St. Aidan’s Orthodox presented exquisite carved altar

Built over three months by a monk in their diocese

St. Aidan’s Orthodox church in Cranbrook has been presented with a new altar, meticulously carved from wood over a three-month period by Brother Moses from the Holy Transfiguration Hermitage in Lone Butte, B.C.

Brother Moses was joined by Father Samuel on the long drive to Cranbrook to present Father Andrew Applegate and Fr. Deacan Paul Bartlett of St. Aidan’s with the holy table.

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St. Aidan’s held a service of thanksgiving on Monday, Aug. 26 to celebrate the dedication, led by the monks in the earliest known modes of Gregorian chant.

“As a parish we’re just so blessed to have these [brothers here from] the Hermitage of the Transfiguration and the three of them are very, very close brothers in Christ and we really depend on their prayers just to survive, everything you see is certainly supported by their prayers,” said Father Andrew.

The altar is built for Orthodox worship, in particular to serve the divine Liturgy, the Eucharistic celebration of the church and the carving on its front depicts the icon of “The Hospitality of Abraham” — a painting of the same icon hangs in the church. It was commissioned by a friend of the parish 20 years ago and painted by Archimandrite Father Gregory Papazian and recently donated to the church.

The carving completed by Brother Moses was actually based upon the very same template drawing used to paint the icon 20 years ago.

The Hospitality of Abraham, first painted in the early 15th century by celebrated painter of Orthodox icons Andrei Rublev. It refers to the story from the book of Genesis and depicts an icon of the Trinity, but Brother Moses explained that this is different category of icon than one you would see representing Christ or the Mother of God.

“These are icons representing the incarnation of Christ whereas this icon is an allegorical icon,” he said. “The subject matter is the appearance of three angelic beings to Abraham in the Old Testament, and he receives them at the Oak of Mamre and offers them hospitality.”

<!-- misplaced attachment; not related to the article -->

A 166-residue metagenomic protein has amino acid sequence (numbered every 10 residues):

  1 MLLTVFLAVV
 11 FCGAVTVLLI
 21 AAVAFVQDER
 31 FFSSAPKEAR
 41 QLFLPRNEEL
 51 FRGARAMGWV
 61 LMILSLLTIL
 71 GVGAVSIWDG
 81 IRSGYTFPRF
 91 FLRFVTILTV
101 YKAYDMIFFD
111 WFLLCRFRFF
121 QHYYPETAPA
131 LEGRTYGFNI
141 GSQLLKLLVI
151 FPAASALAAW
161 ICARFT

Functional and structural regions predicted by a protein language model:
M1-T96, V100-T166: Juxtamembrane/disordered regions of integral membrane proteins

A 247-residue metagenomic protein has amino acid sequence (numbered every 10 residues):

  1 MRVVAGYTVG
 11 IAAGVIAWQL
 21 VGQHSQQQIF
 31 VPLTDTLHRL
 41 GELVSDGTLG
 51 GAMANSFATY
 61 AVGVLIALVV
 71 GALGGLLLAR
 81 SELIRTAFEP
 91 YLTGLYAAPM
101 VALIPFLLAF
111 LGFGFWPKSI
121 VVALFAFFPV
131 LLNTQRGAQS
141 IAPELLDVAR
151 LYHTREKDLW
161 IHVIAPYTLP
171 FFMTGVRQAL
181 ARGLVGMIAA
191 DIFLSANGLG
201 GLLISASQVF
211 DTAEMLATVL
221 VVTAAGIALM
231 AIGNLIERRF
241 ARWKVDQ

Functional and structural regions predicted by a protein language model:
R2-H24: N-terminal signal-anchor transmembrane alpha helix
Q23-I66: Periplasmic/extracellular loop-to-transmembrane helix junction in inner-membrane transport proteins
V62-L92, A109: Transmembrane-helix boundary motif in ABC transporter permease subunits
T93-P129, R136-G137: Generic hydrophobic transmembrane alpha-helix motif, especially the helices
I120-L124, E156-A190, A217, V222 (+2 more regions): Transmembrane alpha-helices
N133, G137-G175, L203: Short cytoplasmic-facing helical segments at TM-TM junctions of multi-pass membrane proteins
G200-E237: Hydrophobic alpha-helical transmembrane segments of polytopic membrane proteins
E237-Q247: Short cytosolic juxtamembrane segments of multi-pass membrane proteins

He further explained that Andrei Rublev had an inspired vision of how to portray this event, which allegorically refers to what’s known as the “economy of the Trinity,” with the angels depicting God the Father on the right, with Jesus and the Holy Spirit in the centre and on the right, respectively.

“We receive grace through the image [representing physical manifestations] and we offer worship through the image,” he said.

“But this particular theme here is allegorical, it’s not of the same sort. It’s not intended to portray in a physical sense the persons of God the father and the holy spirt because they have never been incarnate. It is an important feature, because some people rightly, if they’re familiar with the scriptures they will rightly ask the question of how is it possible we can do this.”

Father Andrew reiterated just how special and precious it was to have the monks build and deliver this holy table.

“They’ve only been out of the hermitage twice that I know of, two years ago when they had to evacuate because to the great Elephant Hill fire so this is a special special thing to have them come and actually hand deliver it.”

He also explained the significance of the chanting with which they would lead the celebratory service — “albeit poorly,” Brother Moses added with a laugh, “because we’ve breathed a lot of incense and sawdust over the years, we’re not great singers.”

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“Father Moses and Father Samuel have been studying ancient Gegorian chant and when I say ancient, I’m not talking about the Byzantine kind of westernized Gregorian chant,” said Father Andrew. “They’re pretty much pioneers in this whole thing in the world in the studies.”

These chants go back through study of music thousands of years old and to the very roots of Christianity.

“What they’ll be doing is very the most closest we can know, is very similar to the very very first centuries of the church how they chanted.”

In March, 2018, St. Aidan received much needed upgrades and a new cupola, or dome, through the devotion of their parishioners and a grant from the CBT.

“I’m not a monk so I can boast a little more, but I would say we have the nicest cupola, the nicest holy table and the nicest hand cross in all of Canada.”

 

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